But in our impatience to settle a question (any question), we often go to extremes. I’m not exactly sure why, maybe the extremes seem like easier, more concrete options. Fewer shades of gray, and all that. Most of the time, we find ourselves reacting against something that offends or scares us, and we go to the opposite extreme. Want proof that what I’m saying is true? Just look at what’s happened to American politics. Need I say more? I can’t tell you how tired and annoyed I am at these pithy sound-bite media labels that people keep coming up with, like “Birthers,” or whatever. All these labels do is polarize the issue, and divide people. I’m sure the people who make these up think they’re being clever, but those of us who are actually clever (wink) think it’s just stupid.
If you’ve been following my blog, you know that politically (and theologically) I’m a Goldiloxian. I believe the truth is in the middle, it’s found in the balance between the extremes. Just to be clear, the middle is not necessarily the majority – I’m not defining the middle as “where most people are,” like some kind of bell curve. I’m defining the middle as a via media – a middle way between the extremes, that is a place of balance; equipoise, if you will. The problem is that finding the middle takes time, and often finding the middle means exploring the extremes. To put that in terms of the early Church: thank God for the heretics. Because as I always say, heresy forces orthodoxy to define itself. We needed the heretics (only defined as such after they lost the debates) to force a clarification of the issues. Although the early mainstream bishops would not be likely to admit it, the so-called heretics were actually their partners in the process of the clarification of doctrine. Though to be fair, what made them heretics was not the fact that they disagreed, but the fact that there were more willing to split the Church than compromise.
In Spiritual Blueprint, I make the point that one of the most important factors in creating peace (i.e., peace of mind – the home for your mind) is forgiveness. Jesus thought it was pretty important (see Matthew 6:14-15, and 18:21-35). In fact, the self-righteous clinging to anger and resentment is toxic to a healthy life and relationships. You’ve probably heard the expression that harboring resentment is like drinking poison and hoping it kills the other person. In reality, it does more harm to you because it short-circuits your attempts at peace and happiness.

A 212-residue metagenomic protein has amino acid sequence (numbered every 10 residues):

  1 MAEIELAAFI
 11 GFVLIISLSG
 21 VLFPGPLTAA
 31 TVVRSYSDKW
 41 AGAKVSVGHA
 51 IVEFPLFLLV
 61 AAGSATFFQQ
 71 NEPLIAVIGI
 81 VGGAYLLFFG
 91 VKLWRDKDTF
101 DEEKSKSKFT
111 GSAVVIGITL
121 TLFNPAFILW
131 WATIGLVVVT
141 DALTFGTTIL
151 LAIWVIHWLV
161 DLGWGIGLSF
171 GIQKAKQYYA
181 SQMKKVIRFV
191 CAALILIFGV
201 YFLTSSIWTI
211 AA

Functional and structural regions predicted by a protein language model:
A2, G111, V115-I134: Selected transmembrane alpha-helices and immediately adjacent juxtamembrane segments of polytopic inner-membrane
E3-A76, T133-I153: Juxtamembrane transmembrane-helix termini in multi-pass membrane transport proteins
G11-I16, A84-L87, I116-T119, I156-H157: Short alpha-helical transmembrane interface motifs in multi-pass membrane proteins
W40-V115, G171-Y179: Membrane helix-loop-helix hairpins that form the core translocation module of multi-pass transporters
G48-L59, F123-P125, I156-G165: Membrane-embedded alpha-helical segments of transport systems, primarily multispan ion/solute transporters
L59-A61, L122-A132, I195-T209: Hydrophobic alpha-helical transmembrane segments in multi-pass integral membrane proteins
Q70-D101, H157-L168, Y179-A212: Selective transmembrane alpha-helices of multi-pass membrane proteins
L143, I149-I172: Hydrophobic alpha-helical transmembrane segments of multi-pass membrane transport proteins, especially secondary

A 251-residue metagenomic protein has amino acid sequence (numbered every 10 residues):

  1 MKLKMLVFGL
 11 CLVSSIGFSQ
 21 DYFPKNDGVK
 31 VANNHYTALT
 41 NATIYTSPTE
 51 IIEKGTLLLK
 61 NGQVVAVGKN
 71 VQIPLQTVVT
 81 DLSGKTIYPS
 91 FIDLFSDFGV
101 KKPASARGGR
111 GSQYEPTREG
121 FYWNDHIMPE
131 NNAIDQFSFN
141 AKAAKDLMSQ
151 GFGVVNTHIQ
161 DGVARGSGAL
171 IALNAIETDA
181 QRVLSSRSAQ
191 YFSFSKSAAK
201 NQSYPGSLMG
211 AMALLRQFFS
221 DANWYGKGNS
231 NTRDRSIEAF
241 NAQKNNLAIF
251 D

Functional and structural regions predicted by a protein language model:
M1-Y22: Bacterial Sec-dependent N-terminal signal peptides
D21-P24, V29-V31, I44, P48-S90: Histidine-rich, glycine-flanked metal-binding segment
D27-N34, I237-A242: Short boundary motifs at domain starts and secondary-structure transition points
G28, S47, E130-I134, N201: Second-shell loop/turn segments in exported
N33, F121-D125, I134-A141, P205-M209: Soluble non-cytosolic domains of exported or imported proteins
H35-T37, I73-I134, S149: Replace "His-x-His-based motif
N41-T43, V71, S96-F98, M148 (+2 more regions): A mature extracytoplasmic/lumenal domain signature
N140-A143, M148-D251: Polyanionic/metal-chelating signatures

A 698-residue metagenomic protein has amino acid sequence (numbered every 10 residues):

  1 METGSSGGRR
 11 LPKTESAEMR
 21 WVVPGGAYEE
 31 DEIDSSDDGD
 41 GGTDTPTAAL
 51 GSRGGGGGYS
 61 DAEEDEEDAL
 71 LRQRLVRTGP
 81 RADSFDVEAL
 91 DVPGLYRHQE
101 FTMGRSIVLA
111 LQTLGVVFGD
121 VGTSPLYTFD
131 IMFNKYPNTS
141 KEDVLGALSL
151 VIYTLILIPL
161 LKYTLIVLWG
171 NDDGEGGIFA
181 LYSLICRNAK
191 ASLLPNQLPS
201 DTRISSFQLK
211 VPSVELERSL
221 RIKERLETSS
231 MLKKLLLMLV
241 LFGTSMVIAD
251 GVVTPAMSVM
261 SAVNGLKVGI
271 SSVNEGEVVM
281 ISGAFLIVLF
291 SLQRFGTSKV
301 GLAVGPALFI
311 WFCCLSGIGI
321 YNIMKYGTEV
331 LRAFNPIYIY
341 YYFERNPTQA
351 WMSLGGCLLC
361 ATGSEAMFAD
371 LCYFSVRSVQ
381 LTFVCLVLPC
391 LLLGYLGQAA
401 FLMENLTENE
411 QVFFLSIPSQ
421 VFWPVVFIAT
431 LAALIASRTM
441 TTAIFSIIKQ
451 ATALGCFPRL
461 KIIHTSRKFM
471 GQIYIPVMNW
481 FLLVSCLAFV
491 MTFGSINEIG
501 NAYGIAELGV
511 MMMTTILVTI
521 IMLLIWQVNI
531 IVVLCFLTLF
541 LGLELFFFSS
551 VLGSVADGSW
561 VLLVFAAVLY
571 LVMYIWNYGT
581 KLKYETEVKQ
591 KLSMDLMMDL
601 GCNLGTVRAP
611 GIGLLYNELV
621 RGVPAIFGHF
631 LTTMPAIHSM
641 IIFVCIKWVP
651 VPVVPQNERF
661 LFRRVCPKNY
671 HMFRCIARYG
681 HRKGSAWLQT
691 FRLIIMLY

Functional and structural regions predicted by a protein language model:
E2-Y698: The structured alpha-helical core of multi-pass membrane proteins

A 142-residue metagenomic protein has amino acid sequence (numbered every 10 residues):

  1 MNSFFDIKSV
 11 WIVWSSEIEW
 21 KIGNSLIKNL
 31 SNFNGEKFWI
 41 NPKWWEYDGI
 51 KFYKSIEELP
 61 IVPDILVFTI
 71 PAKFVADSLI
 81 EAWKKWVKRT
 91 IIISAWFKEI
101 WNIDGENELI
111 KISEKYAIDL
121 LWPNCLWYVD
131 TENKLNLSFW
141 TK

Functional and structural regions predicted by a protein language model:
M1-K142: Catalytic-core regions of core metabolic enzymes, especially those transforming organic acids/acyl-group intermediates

So the point for us is that we have to refrain from demonizing those with whom we disagree. We have to begin to see the “other side” as a partner in problem-solving. I know it’s hard to do when there are fundamental philosophical differences at stake, and I know nobody wants to admit this, but there might be negotiation and compromise involved. It may turn out that the other guy is wrong, but it also might be that we cannot clearly articulate a solution to the problem until alternate solutions are suggested. And of course we have to leave open the possibility that we have gone to the extreme, and someone else is proposing the solution that will bring equilibrium. In other words, we might be wrong – only time will tell.
As Jesus said, the truth will set you free – but he didn’t promise that it would happen today.